As I sat reading my story in the Daily Telegraph this morning (see www.telegraph.co.uk) and seeing my book plugged at the end it occurred to me that humans are essentially dissatisfied creatures.
“I have just realised how lucky we are,” I said to Rupert. “We could have moved here and ended up in total oblivion.”
Five years ago a big spread in the Telegraph and a book published by the Random House Group was all I could dream about. Now that I have all that of course I want the Booker prize and a weekly column in most, if not all, newspapers. As well as my own TV show.
Is this a good or a bad thing? Is constant striving what creates progress? Even if it makes us dissatisfied as well? I think it probably is a good thing. If Shakespeare had just thought ‘oh well, I’ve written a couple of plays now and I think I’ll retire’ the world would be a less interesting place. Leonardo da Vinci could justifiably have stopped half-way through his career and still achieved more than most of the rest of the world put together.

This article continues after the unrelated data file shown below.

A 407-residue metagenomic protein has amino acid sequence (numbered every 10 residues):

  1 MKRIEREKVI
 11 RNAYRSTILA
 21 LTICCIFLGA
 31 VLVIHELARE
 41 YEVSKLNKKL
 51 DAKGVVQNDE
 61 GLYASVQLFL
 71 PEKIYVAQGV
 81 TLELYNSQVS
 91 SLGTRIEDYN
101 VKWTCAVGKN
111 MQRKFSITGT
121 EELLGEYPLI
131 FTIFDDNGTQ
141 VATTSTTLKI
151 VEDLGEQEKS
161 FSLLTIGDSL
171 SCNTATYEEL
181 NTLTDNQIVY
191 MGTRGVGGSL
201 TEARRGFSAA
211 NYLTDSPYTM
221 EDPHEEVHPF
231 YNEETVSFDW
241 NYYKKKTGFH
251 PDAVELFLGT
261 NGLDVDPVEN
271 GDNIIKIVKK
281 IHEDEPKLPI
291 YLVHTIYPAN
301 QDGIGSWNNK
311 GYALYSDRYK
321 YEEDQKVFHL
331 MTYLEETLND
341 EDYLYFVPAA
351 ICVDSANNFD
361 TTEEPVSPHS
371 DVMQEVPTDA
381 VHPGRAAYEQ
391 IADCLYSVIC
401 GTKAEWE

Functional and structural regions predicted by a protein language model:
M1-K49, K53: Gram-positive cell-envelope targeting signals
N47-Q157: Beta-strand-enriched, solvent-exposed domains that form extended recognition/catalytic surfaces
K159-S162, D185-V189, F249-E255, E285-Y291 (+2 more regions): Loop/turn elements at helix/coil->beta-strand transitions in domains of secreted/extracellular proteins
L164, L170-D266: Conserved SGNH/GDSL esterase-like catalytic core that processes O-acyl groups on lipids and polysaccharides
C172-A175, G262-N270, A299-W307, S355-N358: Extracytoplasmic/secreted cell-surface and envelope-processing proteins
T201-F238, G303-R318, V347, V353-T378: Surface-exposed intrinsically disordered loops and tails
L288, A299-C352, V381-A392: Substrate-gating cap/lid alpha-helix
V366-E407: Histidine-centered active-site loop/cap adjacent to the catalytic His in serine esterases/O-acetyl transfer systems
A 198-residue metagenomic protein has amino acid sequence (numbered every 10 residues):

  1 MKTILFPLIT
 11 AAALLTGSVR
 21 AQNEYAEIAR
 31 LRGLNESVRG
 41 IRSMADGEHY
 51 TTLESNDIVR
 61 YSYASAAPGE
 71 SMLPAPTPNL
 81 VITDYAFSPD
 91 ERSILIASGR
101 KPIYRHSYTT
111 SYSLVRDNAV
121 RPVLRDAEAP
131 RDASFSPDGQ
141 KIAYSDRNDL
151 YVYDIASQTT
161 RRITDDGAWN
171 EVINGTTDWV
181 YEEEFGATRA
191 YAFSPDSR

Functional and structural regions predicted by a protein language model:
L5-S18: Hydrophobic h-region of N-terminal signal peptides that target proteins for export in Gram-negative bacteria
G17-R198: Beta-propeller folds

I am not in any way comparing myself to those two greats, but what I am saying is that even if ambition can make you seem spoiled at times I think it’s fundamentally useful.
Sometimes though, it would be nice to be just content. On Sunday we took all the children to a park. Leo was with his best friend Louis. He was carrying a rugby ball, Louis was carrying a football. The park was full of slides and swings.
“Oh look Louis!” gasped Leo. “We’ve got everything what we need.”
“Yes Leo,” smiled Louis. “We have.”
At times it is useful to put ambition aside and realise how lucky you are. Especially now that England are in the final of the rugby world cup. But of course I now want them to win. By a large margin. And there was a time I would have been grateful just to beat the Aussies. See what I mean?
Copyright: Helena Frith Powell 2007